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Forestry Camp Kitchen and Dining Hall, 1912

Forestry. Camp Kitchen and Eating Room, preparing for supper. Near Woodhull Lake.

New York State Archives, NYSA_A3045-78_1681
Document Description
A kitchen and dining room at a logging camp, circa 1912.
What do you think life was like for a lumberjack?
Why did lumberjacks eat so much?
Tony Beaver and Paul Bunyan are two lumberjacks who were not real, but stories about their lives became "tall tales." Why are they called "tall tales"? What are the characteristics of these two lumberjacks, and what aspects of logging life are evident in their tales?
These conditions look pretty rough. Why would anyone want to be a lumberjack?
Historical Challenges
Peripheral industries sprouted around logging centers, such as tanning. How and why were tanning and logging connected? Locate Tannersville, New York, on a map. Research its local history in connection with the logging industry.
Interdisciplinary Connections
Math: One egg has approximately 80 calories, one pancake 120 calories, and one sausage 95 calories. If a lumberjack eats 10 eggs, 7 pancakes, and 9 pieces of sausage, how many calories did he eat?
Science: Research the environmental impact of deforestation and conservation efforts. Experiment with recycling paper in your classroom.
English Language Arts: Compare the tales of Tony Beaver (Appalachia) and Paul Bunyan (Northeast States). What similarities can be found? What do these stories say about the life of a lumberjack?
Luen, Nancy. Song for the Ancient Forest. Simon & Schuster Children's, February 1993. ISBN: 0689317190
Barron, T.A. The Ancient One. The Penguin Group, December 2003. ISBN: 0441010326
MacMillan, Dianne. Life in a Deciduous Forest. Penguin Group (USA) Incorporated, March 2003. ISBN: 0822546841
Kellogg, Steven. Paul Bunyan. William Morrow & Company, Inc., March 1985. ISBN: 0688058000
Locker, Thomas. Sky Tree. HarperCollins Publishers, August 2001. ISBN: 0064437507


About this Activity


Lesson Topic:

Historical Context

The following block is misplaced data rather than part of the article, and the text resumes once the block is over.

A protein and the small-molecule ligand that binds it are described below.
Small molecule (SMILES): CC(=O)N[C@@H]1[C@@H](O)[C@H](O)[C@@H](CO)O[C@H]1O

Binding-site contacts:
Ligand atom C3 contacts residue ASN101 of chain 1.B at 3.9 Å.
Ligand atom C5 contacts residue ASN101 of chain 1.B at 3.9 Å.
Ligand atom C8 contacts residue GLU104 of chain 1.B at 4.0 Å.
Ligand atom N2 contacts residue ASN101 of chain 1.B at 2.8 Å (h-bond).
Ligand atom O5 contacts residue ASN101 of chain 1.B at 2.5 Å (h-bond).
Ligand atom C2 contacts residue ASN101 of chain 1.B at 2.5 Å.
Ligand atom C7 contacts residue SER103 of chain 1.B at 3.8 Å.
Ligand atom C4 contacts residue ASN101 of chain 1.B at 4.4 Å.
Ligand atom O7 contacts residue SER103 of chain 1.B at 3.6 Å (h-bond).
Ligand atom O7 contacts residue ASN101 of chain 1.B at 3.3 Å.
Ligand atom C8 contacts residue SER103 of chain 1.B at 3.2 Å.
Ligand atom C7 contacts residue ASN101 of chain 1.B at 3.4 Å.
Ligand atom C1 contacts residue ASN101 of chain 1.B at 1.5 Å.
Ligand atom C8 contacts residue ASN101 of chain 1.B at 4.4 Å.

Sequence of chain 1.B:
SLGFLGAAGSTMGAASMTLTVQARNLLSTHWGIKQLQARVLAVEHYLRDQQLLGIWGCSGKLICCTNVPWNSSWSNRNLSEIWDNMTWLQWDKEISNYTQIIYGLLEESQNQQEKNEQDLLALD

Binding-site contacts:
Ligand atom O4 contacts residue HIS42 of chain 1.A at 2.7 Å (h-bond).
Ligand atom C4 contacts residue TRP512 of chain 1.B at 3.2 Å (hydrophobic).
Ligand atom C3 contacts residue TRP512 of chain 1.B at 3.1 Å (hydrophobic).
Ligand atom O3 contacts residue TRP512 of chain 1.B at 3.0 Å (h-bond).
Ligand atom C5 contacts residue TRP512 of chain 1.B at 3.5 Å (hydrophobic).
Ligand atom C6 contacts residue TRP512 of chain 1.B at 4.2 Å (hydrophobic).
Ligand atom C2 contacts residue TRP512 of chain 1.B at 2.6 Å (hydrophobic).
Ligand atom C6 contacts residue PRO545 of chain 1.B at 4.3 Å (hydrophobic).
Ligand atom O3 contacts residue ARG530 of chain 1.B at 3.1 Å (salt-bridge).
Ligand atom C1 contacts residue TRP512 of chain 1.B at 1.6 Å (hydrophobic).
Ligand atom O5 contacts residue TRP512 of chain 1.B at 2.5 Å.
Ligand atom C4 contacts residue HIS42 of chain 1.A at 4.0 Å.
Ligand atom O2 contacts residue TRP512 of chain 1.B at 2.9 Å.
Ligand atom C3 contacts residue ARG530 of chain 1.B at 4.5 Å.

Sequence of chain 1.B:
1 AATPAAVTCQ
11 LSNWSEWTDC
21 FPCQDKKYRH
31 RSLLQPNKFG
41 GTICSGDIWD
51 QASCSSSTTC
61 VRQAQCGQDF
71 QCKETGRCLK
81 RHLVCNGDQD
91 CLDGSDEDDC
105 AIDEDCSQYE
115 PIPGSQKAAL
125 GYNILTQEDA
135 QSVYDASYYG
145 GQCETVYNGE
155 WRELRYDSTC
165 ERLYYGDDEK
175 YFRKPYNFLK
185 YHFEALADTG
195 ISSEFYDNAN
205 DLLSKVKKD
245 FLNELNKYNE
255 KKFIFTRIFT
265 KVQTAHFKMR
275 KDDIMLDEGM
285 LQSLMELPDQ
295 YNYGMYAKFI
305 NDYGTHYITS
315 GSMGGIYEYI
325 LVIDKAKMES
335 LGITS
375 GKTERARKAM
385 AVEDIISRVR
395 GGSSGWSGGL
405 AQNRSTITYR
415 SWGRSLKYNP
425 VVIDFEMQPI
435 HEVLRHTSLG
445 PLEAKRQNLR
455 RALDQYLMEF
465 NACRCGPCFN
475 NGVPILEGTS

Life was not easy in the mountains. Lumberjacks usually worked from 5:00 a.m. to 8:00 p.m., a fifteen-hour day. Accidents were frequent, the work was hard, and the pay was low. The top pay for a lumberjack was only $2.50 a day. When the lumberjacks went to work in the fall, they sometimes didn’t come down from the mountains until the drive was finished the next summer. Men from Europe and Canada, as well as America, came to work as lumberjacks in the Adirondacks. They were of all nationalities.

Lumber camps were semi-permanent villages. Early logging camp buildings were often over-heated, poorly ventilated, and smelled terrible. The men slept in rooms called dog rooms. These were large, one-room buildings with bunk beds built next to the outer walls. The dog rooms had a single wood-burning stove in the center for heat.  The men would wash their clothes outside in a kettle full of melted snow. This is also how they took a bath, even in the winter!

Lumberjacks required enormous amounts of food to keep their axes swinging. The cooks in the cookhouses would prepare four full meals a day for the lumberjacks, plus desserts such as pies, cakes, cookies, and donuts. The meals would typically consist of salted pork, bread, and baked beans.  While the lumberjacks were on a river drive, the men would sleep in tents or shanties. Then the meals were prepared by a traveling male cook and his assistant, known as a cooke. The cook and cooke would follow the men in a horse-drawn wagon or gang boat.

Lumberjacks, massive and tough, became mythic and the character of a lumberjack developed into American tall tales, such as Paul Bunyan and Tony Beaver. Paul, of the Northern states, and Tony, of West Virginia, probably never existed, but the exaggerated essence and characters of the lumberjacks is evident in the many versions of their tall tale adventures that are still available today.
Essential Question
How does industrialization change a society?
Check for Understanding
Describe the scene in the photograph and evaluate impact of industrialization on workers and their working environment.